English language Uncategorized

All’s well that ends well

Q: Lately, a lot of newscasters, politicians, and people in general are using the phrase “as well” instead of the normal “also” or “too,” especially at the end of a sentence. What is this all about? Is it correct? I now find myself using it as well!

A: This use of “as well” is nothing new. In fact, the phrase has been used to mean “also,” “in addition,” “besides” or “in the same way” for more than 700 years.

The Oxford English Dictionary‘s first citation for this use of “as well” comes from Robert Manning of Brunne’s 1303 work Handlyng Synne: “Ryght as she dede, he dede as weyl.”

Or, as we would put it, “Right as she did, he did as well.” Brunne was translating a long poem from Anglo-Norman French into Middle English.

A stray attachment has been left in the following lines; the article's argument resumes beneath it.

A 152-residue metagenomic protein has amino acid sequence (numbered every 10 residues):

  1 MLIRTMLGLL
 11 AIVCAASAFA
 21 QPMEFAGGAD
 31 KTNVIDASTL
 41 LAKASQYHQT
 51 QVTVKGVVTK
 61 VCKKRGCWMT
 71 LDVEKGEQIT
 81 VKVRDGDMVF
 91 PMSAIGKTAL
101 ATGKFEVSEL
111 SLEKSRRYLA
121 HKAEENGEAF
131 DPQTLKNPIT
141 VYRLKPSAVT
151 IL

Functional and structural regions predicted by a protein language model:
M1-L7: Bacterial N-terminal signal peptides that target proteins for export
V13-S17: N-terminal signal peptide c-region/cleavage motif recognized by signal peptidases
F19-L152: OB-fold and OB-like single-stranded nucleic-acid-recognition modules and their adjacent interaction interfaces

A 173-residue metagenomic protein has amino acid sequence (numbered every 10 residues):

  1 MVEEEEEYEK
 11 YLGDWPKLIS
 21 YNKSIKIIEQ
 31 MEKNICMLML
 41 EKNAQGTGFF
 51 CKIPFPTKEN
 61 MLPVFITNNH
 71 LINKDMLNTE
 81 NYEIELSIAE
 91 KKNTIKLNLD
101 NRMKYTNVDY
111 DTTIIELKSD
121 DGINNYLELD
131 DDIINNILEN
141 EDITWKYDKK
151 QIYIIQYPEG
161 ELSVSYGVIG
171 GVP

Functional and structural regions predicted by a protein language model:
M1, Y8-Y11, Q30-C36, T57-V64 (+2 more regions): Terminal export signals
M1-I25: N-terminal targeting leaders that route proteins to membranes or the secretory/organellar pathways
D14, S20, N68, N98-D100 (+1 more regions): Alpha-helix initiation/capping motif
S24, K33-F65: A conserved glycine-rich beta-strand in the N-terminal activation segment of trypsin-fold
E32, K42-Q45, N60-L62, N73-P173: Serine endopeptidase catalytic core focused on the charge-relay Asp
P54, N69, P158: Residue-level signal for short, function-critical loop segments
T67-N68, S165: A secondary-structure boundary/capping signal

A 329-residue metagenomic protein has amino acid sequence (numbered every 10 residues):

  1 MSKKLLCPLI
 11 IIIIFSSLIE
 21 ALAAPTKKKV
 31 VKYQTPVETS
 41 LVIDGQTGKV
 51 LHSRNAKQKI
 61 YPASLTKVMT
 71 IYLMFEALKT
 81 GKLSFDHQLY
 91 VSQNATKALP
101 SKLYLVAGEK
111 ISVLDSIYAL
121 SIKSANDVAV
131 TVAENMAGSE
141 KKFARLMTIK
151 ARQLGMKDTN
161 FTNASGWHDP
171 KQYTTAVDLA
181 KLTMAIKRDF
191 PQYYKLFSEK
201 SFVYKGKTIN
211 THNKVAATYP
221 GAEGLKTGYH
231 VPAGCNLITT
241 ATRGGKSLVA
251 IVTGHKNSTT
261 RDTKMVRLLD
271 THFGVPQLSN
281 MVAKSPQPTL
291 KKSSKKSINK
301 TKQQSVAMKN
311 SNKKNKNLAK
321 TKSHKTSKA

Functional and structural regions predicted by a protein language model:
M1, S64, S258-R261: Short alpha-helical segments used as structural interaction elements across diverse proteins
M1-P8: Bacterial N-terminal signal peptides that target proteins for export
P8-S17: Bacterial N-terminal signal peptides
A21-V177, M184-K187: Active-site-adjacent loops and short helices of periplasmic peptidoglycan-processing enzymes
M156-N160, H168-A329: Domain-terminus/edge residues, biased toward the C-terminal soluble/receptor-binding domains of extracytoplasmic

Since the Middle Ages, this usage has been pretty routine. Here’s a more recent citation, from On the Lesson in Proverbs (1853), by Archbishop Richard Chenevix Trench: “We have a right to assume this to be a voice of God as well.”

If these guys could use the phrase, you have the right to use it as well.

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